The Notation of Friendship and Formality

The Notation of Friendship and Formality

Over the summer, I spent a lot of time thinking about notation. (Preparing parts for a full orchestra according to MOLA standards will do that to a person.). The process of slogging through an excruciating amount of notational detail brought into focus the idea that, beyond notions of “over-notation,” “under-notation,” or what is or is not called for in different styles of notated music, it seems to me that in many cases music notation serves as a measure of the level of familiarity shared between composers and performers.

Music notation is a language—it is intended to communicate information to musicians, who will then translate that information to the listener. It’s a great big old-school game of telephone. In speaking or in writing any language, there is a tendency to speak differently to friends and family than to a stranger or a professional colleague. With friends one might use more slang or more colloquial phrase structures than the more formal language we kick into gear with say, a potential boss or someone we have just met at a dinner party. The same applies to music. If a composer is writing a piece for his or her own ensemble, or for musicians with whom s/he is friends, the notation could be minimal, or graphic, or even ridiculously over-the-top complicated (or maybe there wouldn’t be any notation at all), because everyone knows one another, and presumably there is at least some time to work out the details of the music, ask questions, experiment, and so forth. An ensemble that is larger and has less firmly established relationships between composer and performers has different notational needs in order for the music to be communicated effectively. With an orchestra there are a multitude of issues at play, but add to those the fact that the composer may be a stranger to the orchestra—and a stranger bearing strange music at that—and that there is usually frighteningly little rehearsal time to prepare that strange music. If the notation isn’t crystal clear and presented for those musicians in a way that they can translate effectively within the scope of the available rehearsals, chances are the music will not come out according to the composer’s wishes.

For example, I don’t know the third horn player who will be playing my orchestra piece personally. Chances are I will not meet the third horn player. If s/he has a question during a 30-minute rehearsal that stops things for even ten seconds on the clock, that is rehearsal time lost. It won’t carry on ten seconds longer than scheduled. It’s just…poof. So am I going to notate very clearly the dynamic and the type of attack and the specific mute needed for the third horn player’s first note? Yeah, you bet I am, and everything about every other instrument at every necessary point in time. Because if I don’t, someone may ask about it. And unfortunately, that exchange, as much as it will be helpful and establish at least some tiny bit of personal connection between myself and that musician, doesn’t fit into the timetable of an orchestra rehearsal.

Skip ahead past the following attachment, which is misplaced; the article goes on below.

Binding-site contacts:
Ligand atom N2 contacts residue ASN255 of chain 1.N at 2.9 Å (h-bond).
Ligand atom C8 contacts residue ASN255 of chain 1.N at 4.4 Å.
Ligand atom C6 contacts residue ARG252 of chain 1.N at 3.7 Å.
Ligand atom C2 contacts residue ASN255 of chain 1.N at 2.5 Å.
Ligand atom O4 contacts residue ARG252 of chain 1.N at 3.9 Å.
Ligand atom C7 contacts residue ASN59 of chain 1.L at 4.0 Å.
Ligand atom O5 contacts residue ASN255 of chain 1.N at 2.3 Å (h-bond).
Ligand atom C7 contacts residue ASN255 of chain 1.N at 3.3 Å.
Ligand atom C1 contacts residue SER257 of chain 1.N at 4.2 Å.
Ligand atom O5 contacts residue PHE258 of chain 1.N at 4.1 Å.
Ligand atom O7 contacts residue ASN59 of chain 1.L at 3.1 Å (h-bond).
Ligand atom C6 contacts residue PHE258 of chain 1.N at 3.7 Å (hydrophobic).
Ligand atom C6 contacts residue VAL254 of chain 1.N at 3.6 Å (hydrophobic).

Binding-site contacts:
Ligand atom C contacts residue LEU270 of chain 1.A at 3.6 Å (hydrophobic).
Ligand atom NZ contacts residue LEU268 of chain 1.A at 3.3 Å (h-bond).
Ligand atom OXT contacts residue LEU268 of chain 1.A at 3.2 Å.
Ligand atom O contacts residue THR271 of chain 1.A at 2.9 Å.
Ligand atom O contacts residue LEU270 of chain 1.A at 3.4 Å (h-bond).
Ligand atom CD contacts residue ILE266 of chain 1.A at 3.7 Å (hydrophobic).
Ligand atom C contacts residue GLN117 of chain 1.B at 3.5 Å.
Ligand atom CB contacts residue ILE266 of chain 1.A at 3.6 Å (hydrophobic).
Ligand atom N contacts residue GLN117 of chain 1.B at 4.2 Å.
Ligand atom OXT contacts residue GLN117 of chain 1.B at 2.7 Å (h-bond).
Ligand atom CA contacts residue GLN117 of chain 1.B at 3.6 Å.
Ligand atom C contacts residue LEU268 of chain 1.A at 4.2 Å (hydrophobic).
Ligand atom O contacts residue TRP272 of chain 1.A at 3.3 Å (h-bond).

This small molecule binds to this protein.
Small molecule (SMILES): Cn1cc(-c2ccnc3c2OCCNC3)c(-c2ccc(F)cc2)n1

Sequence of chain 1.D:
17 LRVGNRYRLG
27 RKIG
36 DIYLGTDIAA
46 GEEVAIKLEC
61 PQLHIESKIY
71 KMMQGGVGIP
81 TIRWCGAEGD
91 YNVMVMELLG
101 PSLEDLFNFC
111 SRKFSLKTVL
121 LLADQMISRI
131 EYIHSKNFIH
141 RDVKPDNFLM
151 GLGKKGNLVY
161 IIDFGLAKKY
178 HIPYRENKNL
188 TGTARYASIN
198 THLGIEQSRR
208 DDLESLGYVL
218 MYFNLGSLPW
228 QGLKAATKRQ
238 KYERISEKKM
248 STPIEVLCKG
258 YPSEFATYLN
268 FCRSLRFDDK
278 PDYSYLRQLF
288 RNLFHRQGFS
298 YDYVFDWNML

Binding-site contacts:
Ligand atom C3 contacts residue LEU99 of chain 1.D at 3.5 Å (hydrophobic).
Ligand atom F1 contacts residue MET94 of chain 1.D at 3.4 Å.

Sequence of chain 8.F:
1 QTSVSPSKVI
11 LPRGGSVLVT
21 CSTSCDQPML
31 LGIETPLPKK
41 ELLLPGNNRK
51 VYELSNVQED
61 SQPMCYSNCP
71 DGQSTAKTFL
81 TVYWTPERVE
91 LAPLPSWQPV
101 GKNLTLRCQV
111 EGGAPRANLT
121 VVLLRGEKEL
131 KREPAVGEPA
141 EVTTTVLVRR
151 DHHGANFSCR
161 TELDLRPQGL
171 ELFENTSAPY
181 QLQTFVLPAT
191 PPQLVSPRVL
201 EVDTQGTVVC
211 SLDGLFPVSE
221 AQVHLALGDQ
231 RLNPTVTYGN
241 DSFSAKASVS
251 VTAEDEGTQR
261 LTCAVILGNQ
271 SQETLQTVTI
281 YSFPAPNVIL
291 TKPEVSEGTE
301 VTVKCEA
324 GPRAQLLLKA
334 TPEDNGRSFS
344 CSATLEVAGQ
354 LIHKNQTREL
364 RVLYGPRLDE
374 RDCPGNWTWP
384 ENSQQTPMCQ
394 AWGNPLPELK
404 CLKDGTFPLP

On the other hand, this same orchestra piece has a significant part for drum set, and I happen to know my drummer quite well. Because this drummer does not read music (it’s complicated), we have spent time together working out his part. We have also met one another’s families, drunk beer together, shared car rides—the line has crossed into friendship. His part (as it is) for the same piece conveys a totally different kind of information. It includes some extra data, like clock times so he can follow along with a mockup recording of the piece. In some spots there is much less detail than one might expect, such as a predetermined “skeleton” beat structure upon which he can expound as he sees fit, or one short passage with a basic rhythmic structure over which I have noted, “As far as I’m concerned you can go completely nuts here!” We have established a musical connection, we trust one another, and we have already dealt with questions and explorations, so that by the time we get to rehearsal, all there is to do is play the thing.

Whatever type of notation we use—minimal, maximal, standard practice, or completely made up from scratch—it is not only a road map to bring sounds to life, but it also often tells a parallel story of the lives communicating those sounds.

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4 thoughts on “The Notation of Friendship and Formality

  1. Bunita Marcus

    As someone who specializes in the ins and outs of notation–this is an excellent article Alexandra! We need to work towards a new standardization of notation that is flexible enough for the modern composer’s imagination, but still idiomatic for the classically trained musician. When this finally happens (I’m working on it) new music will no longer be the elitist category it was in the late 20th century and will just be the music of our times–playable by any musician. But it’s up to us composers to solve this problem in our own work. Bunita

  2. Ellen

    Very nice piece. Wow — the thought that you can’t lose ten seconds in an orchestra rehearsal demonstrates just HOW limited time is in that situation. Not ideal working conditions! I can imagine this puts a great deal of pressure on your notation decisions. Super interesting!

    1. Alexandra Gardner Post author

      Thanks Ellen! Yeah, the whole scenario is kind of crazy. Two 30-minute rehearsals is apparently quite luxurious for an orchestra in the US! There is a lot of pressure to make sure the score looks just like any other score a musician might receive (as in, no notational curve balls). I can only imagine what the world of film scoring must be like, where there is so much sight reading!


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